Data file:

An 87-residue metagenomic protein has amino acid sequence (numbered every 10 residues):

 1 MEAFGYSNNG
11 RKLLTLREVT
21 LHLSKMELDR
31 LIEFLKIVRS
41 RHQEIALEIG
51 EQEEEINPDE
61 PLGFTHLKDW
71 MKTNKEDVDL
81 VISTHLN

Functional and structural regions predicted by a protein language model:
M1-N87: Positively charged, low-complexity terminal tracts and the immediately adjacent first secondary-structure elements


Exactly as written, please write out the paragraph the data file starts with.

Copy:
An 87-residue metagenomic protein has amino acid sequence (numbered every 10 residues):